Remember, You’re Marketing to the Physician, Too

Perhaps "DTC" should be redesignated as "DTCBWFATOUSP". Give up? "Direct to Consumer But Without Forgetting About the Overworked Underpaid Physician." If you want to confirm this, read Dr. Sandeep Jauhar’s new book, Intern, which the Wall Street Journal’s Health Blog wrote about today. Becoming a doctor is neither fun nor easy, and these physicians have an immense role to play in pharma marketing.

Jauhar, who also publishes a nice blog, describes the process by which medical students become doctors as a kind of trial by fire, with patients in the middle. Interns work incredibly long shifts, there is often poor communication between doctors — even in the same hospital — and the overall sense one gets from the book, at least as the Journal describes it, is of unrelenting pressure, inadequate resources, and physicians, as a species, who are severely under the gun.

What does this mean for marketers? It means that in a world where there is a screaming lack of primary care physicians, where the average patient spends under 10 minutes talking with his physician, and where profitable, procedure-driven specialties that don’t require long or late hours, anything that can make the physician’s life easier will be embraced. We are NOT, and never were, in the business of simply pushing pills. We are in the business of making patients’ lives better, and their treatments more successful.
I’ve already written about how service and information are the coin of the realm in pharmaceutical marketing. Ultimately, the relationship we develop with patients has to inform them, empower them, and help lighten the physician’s burden. Not only is an informed patient more likely to stay on therapy and experience a better result, but she’s also going to be less of a load on her doctor.

We have to make sure the doctors are aware of this. The pharmaceutical company, and the dreaded pharmaceutical sales rep has long been portrayed as just slightly less immoral than, say, the leader of a Satanic cult who sacrifices infants on the altar of Molloch. This perception needs to change. particularly as relationship marketers, we can help, we should help, and we do help. We just need to remember who to tell about it.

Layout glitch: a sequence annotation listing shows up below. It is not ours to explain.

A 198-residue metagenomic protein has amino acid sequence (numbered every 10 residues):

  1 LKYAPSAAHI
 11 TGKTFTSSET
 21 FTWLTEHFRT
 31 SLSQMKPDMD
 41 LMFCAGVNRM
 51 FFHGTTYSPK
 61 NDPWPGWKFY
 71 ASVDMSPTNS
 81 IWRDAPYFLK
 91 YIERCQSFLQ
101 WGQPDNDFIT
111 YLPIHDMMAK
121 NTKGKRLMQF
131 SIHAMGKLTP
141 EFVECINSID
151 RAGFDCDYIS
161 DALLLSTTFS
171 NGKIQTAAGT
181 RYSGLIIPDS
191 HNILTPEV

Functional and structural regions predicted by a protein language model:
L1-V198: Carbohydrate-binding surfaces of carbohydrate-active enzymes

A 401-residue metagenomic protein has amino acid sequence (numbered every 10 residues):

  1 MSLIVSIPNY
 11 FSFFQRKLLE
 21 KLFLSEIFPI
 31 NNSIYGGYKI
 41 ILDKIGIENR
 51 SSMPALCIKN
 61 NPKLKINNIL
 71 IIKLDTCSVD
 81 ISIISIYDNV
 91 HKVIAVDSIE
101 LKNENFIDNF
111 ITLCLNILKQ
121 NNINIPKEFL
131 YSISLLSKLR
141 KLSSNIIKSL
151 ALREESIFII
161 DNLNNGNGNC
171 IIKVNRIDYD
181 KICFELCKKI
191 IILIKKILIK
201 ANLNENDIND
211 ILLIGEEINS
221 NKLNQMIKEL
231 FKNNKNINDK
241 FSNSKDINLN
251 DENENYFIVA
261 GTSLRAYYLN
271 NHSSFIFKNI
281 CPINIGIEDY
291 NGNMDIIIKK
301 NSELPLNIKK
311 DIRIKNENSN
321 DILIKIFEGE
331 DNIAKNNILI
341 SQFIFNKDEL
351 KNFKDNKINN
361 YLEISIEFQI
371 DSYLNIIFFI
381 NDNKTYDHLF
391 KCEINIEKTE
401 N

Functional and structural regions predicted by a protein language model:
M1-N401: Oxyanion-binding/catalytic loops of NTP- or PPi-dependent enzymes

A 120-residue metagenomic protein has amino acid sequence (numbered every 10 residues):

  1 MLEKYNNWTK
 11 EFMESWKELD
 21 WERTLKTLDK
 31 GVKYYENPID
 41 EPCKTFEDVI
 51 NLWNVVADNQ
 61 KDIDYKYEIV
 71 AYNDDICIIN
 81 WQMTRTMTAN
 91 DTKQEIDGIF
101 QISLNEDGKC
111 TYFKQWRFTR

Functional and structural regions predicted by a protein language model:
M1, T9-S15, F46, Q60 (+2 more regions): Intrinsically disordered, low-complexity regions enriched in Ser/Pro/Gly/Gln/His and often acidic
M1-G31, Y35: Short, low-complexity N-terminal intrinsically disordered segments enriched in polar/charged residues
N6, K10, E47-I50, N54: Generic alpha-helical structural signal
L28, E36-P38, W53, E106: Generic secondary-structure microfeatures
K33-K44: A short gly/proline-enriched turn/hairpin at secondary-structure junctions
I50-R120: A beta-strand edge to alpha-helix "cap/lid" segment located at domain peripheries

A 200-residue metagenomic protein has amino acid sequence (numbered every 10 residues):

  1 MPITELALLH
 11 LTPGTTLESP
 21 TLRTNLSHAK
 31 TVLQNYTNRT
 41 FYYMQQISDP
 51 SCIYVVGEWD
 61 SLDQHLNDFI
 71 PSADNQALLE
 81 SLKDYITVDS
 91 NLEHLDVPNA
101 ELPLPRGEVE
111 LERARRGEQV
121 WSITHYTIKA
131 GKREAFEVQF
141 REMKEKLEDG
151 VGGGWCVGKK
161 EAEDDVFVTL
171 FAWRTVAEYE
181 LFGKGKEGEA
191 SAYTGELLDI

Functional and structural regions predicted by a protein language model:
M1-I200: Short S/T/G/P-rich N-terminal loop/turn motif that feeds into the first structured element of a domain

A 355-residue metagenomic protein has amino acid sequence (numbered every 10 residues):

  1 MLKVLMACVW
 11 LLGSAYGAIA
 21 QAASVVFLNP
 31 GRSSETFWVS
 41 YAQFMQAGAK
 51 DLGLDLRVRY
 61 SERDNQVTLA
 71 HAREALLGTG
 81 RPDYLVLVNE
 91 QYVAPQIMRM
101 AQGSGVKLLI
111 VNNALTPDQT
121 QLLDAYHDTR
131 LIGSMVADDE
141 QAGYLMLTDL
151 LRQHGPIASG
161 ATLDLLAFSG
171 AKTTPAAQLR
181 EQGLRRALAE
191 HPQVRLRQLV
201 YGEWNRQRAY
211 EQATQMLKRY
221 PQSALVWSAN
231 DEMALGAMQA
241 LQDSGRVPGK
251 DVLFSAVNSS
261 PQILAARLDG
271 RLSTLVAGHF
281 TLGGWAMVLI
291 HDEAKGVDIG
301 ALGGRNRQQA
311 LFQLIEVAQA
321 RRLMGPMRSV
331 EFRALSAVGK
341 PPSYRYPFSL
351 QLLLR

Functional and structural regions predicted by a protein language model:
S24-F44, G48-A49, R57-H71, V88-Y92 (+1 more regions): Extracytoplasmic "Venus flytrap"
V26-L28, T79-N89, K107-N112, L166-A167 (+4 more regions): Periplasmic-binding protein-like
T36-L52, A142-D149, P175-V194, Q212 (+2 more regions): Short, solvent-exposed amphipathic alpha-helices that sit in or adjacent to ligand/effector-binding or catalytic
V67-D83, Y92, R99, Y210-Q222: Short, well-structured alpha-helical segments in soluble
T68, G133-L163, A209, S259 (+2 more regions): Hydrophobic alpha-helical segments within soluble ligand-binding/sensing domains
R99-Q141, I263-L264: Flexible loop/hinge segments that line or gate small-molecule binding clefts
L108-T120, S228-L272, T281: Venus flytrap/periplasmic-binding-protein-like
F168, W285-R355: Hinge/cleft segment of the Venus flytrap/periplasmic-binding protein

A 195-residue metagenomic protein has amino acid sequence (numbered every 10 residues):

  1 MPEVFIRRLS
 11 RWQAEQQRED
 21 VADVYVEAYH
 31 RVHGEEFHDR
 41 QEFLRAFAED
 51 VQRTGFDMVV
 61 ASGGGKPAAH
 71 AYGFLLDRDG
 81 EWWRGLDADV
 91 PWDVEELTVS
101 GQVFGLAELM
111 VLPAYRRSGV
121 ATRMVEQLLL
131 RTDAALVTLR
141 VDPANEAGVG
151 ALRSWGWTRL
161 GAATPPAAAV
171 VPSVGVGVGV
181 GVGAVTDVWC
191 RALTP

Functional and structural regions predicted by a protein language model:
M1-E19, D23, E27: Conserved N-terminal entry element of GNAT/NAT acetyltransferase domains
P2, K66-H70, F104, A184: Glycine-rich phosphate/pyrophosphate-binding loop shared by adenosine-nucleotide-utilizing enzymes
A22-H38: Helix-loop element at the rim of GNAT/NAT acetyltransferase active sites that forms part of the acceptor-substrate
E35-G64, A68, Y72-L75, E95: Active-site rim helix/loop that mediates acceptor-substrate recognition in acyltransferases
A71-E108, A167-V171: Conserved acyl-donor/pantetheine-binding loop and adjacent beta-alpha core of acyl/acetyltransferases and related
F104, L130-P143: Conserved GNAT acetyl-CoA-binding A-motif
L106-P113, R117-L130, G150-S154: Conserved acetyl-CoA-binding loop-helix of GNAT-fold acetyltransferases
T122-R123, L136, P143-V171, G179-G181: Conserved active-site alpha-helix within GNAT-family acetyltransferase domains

Raising the Bar of Service

Dear Pharma and Biotech Brand Marketers:

Here’s something to
think about: efficacy doesn’t mean what you think it does.

The dictionary definition of the term is simple: it’s the power or capacity to produce a desired effect. In the case of drugs, historically that’s meant "Does it work? How well?" For decades, efficacy has been a matter of chemistry and medicine. But now we all need to consider the
next level of efficacy: servicing the patient.

Most pharma and
biotech marketing folks grew up professionally inside the industry. This gives
them a wealth of knowledge and a deep understanding of the
medications they market and the complexity of the multiple channels
they need to serve, from managed care to professional to patient.

what many miss is that patients — as consumers — are used to and expecting more and more: "If I buy your product, you will service
me like a customer." They get this everywhere they go — from the phone company to airlines to Enterprise Rent-a-car. In all kinds of industries, the service bar has been raised. A lot.

It’s time for us to do the same. We need
to stop thinking by channel but instead by need.

People need
support in nearly all decisions they make — and none more so than those related
to health. And a brochure, a Web site and a direct mail piece that
comes six weeks after you ask for information, just is not looking at
what patients need — what HUMANS need — in the right way.

has done a good job of understanding that you need to make yourself
accessible to answer patients’ questions and provide that service — you